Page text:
• Second Wave: Everyone thinks they belong in the first wave, and most think they should be in the Elite Wave. There’s a bit more crossover here, though. And more waves to have to “pen jump” before the start. Everyone in this wave has a similar seeding time, so unless you’re better than everyone, you’re probably not.
  • Third and fourth waves: These waves are all quite big. “Birkie Wave Creep” in the past has meant that everyone tries to qualify up as far as they can, and waves 1-5 are much larger than 6-10 (see charts). So, you get to start with several hundred of your best friends and/or potential pole breaker, although the reshuffling this year may allow the waves to be more evenly-sized.
  • Fifth and sixth waves: Somewhat less competitive. Many skiers here are skiing recreationally, which is a lot more fun, since not as many people are trying to break poles at the start. (Okay, maybe not trying, but it seems that way.) Just watch the downhills, they’ll get icy if the snow isn’t great (or even if it is).
  • Seventh wave: In the past, the late waves have been for new skiers, but it appears the Birkie is going to seed new skiers with qualifiers in other races in to other waves if possible. Still, expect all level of athlete. Every couple of years a couple guys go out and pass the whole race to make the elite wave. More power to them. (This very much depends on the weather. so no 10th wavers made the jump in 2011, when the race course was considerably slower at 10 versus 8:25.)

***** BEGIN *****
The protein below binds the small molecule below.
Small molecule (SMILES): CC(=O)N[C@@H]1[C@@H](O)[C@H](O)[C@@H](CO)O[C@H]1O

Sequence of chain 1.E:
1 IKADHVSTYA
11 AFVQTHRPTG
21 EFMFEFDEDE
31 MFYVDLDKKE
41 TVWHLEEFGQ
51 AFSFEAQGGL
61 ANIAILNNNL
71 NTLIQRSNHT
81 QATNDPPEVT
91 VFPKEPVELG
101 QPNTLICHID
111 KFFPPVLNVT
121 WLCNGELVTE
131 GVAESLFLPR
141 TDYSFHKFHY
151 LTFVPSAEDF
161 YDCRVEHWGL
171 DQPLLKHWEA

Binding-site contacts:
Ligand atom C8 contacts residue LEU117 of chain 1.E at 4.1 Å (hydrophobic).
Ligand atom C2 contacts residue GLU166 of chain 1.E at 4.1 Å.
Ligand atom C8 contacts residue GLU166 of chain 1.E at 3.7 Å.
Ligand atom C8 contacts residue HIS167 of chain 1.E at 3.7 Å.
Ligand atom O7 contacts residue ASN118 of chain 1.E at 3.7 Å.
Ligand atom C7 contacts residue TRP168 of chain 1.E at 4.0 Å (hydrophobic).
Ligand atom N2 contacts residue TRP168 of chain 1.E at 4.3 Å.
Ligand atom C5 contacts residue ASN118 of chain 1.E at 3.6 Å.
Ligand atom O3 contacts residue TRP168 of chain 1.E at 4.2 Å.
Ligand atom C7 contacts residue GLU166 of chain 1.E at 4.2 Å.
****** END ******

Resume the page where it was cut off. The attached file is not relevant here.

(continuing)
One more thing: if you are unhappy with your wave assignment, tell Birkie as early as possible. They have 8000 people to assign, and make mistakes. In addition to your’s truly, who was once put in the wrong wave but got that corrected, some guy called Matt Liebsch (who only won the race a couple years back) wound up in the 6th wave. Before the first of the year is a good idea. Email them, call them, they’re real nice if you explain yourself and give them a lot of time. They may say no to your request (damn megalomaniacs), but it’s worth a try. Just don’t expect a lot of sympathy the day before the race.